It was a ‘do-nothing’ kind of day for the Canadiens Monday. Marc Bergevin hadn’t done a thing of note by the 3:00pm deadline and the team he has assembled seemed to show as little interest in getting involved in the playoff run as Bergevin did in helping the team to that end.
Making the 2-1 loss to New Jersey more difficult to swallow, the Canadiens were playing a team that had six starters including Taylor Hall, Sami Vatanen and Pavel Zacha on the injury list; had traded forward Marcus Johansson and goaltender Keith Kinkaid at the deadline and then finished the game with ten forwards after injuries to Miles Wood and John Quenneville.
It was the Canadiens fifth consecutive road loss. Since eleven of their remaining nineteen games are on the road, there’s valid reason for concern.
The Canadiens have to work hard for their goals. When they don’t they make an effort they are easily checked. They attempted 63 shots on goal compared to 42 for the Devils which meant they controlled 60 percent of the play. But, according NaturalStatTrick.com they had only three high danger scoring chances the entire night (The Devils had seven). The fact that only three of the thirty-five Canadiens shots were dangerous speaks volumes about the Canadiens lack of interest in spending time in close proximity to Devils goaltender Cory Schneider.
The Canadiens hang most of their playoff hopes on Carey Price and Shea Weber. There is nothing wrong with the way Price is playing but Weber is another matter. The last two weeks Weber has been a shadow of himself. He had a terrible night in Toronto. If anything he was worse in New Jersey. He could be faulted on both Devils goals. On the first, Nathan Bastian beat him off the wall and was unchecked for the goal. On the second he was chasing rather than protecting the front of the net leaving Kurtis Gabriel alone to score.
Is it a hidden injury or age? Maybe a combination of the two. If the slump endures the Canadiens are in trouble down the stretch.
Once again the power play let them down. The Canadiens had just made it 2-1 on Paul Byron‘s shorthanded goal and seemed to be gathering momentum. With just under nine minutes left Nico Hischier was called for hooking. Whatever the Canadiens were building died with another failed power play. In the six-plus minutes following the expiration of the Devils penalty the Canadiens managed only two harmless shots on goal. Overall the power play was 0-for-4 with five shots on goal.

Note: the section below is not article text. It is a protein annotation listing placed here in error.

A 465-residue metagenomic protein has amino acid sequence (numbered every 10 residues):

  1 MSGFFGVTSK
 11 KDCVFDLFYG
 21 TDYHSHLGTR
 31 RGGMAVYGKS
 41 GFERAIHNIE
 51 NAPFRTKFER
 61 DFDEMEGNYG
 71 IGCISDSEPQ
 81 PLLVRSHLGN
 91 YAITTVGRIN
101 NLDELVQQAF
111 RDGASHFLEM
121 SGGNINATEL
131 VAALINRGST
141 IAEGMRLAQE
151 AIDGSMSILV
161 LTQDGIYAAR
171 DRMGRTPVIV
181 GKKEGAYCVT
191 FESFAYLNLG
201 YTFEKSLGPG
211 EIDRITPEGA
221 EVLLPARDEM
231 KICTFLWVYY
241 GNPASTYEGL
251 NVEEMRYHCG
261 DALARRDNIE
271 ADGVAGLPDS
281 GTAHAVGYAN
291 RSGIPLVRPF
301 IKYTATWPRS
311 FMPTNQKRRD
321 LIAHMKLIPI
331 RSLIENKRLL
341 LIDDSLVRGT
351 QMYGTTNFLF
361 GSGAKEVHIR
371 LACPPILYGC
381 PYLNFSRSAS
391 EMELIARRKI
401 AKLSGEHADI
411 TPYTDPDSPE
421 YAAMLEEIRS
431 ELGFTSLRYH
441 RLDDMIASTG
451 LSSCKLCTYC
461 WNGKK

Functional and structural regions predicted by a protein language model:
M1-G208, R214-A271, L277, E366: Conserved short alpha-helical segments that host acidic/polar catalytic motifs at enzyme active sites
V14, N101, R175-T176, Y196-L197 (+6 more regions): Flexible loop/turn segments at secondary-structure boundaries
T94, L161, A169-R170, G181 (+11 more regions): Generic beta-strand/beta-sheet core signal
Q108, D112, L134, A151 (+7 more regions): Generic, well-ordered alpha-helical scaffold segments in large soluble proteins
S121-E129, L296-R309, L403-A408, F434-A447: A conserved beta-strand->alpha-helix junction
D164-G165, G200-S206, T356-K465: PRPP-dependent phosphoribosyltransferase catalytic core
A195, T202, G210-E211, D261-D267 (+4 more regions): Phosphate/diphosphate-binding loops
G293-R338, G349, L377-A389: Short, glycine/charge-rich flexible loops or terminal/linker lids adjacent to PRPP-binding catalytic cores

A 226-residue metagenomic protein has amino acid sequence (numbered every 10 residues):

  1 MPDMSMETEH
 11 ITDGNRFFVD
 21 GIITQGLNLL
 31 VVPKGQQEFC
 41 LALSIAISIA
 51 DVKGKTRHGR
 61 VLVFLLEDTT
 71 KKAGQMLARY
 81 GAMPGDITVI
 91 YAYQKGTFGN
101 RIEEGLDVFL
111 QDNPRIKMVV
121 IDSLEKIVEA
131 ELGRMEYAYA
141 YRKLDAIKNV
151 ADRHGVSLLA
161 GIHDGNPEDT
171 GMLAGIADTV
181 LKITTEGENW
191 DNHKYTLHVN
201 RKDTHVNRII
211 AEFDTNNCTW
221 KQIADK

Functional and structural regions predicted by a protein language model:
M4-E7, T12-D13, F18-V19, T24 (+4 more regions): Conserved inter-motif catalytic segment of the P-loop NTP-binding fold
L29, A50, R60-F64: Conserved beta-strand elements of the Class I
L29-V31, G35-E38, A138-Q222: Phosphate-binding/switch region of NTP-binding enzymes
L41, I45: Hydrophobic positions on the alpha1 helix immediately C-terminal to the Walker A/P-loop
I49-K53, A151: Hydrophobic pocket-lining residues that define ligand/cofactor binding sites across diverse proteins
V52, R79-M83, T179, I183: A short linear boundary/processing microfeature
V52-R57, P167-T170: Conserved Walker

Like it or not, Bergevin’s main trade deadline focus was shoring up the fourth line. It didn’t show any improvement against the Devils. Artturi Lehkonen did have that clear breakaway but he hasn’t scored a goal in twenty-five games. More than anything fourth liners are supposed to avoid being scored upon. Lehkonen, Nate Thompson and Matthew Peca were on the ice for both Devils goals. Does anyone think Jordan Weal is going to change things? Or Dale Weise for that matter.
ALSO WORTH MENTIONING
….Paul Byron is doing his part. His shorthanded goal was terrific. His 12th goal of an injury plagued season. Byron has six points in the seven games since he returned from that arm injury. However 5-on-5 the Byron line with Kotkaniemi and Armia didn’t accomplish very much.
….While they produced nothing in terms of offence, the Danault line at least held the Hischier line off the scoresheet. Danault also took 29 of the 69 faceoffs in the game winning 21 of 29 (72%).
The Canadiens move on to play Detroit Tuesday night. In the second game in twenty-four hours, will we see Carey Price or the slumping Antti Niemi? Price has now started eleven consecutive games. This could be a pivotal decision. A Canadiens loss in Detroit plus Tuesday night wins by Pittsburgh and Carolina would dump Montreal right out a playoff position.
After Detroit, it’s on to Manhattan Friday to face the Rangers in the start of another back-to-back with the Canadiens back home to Pittsburgh on Saturday. I don’t want to even think about the California trip next week.